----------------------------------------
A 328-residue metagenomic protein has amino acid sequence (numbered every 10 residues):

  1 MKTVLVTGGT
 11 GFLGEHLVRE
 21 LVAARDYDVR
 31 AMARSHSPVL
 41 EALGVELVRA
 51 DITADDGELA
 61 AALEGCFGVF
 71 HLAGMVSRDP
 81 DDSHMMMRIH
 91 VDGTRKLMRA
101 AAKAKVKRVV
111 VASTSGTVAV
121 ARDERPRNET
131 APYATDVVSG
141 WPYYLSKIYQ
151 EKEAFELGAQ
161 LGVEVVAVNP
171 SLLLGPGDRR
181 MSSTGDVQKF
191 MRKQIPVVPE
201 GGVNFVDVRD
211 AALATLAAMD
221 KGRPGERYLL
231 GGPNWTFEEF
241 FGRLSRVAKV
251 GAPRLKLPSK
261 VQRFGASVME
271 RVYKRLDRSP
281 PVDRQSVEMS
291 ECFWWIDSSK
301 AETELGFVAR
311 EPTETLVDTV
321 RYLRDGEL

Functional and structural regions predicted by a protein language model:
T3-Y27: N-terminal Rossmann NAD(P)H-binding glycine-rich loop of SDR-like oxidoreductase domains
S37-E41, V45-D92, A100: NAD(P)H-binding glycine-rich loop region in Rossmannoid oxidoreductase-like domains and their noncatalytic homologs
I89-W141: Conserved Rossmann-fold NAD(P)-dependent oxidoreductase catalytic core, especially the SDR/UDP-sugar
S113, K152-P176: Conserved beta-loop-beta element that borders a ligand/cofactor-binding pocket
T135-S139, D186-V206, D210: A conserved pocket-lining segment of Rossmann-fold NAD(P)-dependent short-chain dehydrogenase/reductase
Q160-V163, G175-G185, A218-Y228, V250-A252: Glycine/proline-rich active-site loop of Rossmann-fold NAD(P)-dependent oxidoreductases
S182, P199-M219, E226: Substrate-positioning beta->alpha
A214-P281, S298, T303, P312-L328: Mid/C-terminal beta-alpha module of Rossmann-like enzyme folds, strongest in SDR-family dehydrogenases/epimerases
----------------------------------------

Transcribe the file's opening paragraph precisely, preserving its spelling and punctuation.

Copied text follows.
A 328-residue metagenomic protein has amino acid sequence (numbered every 10 residues):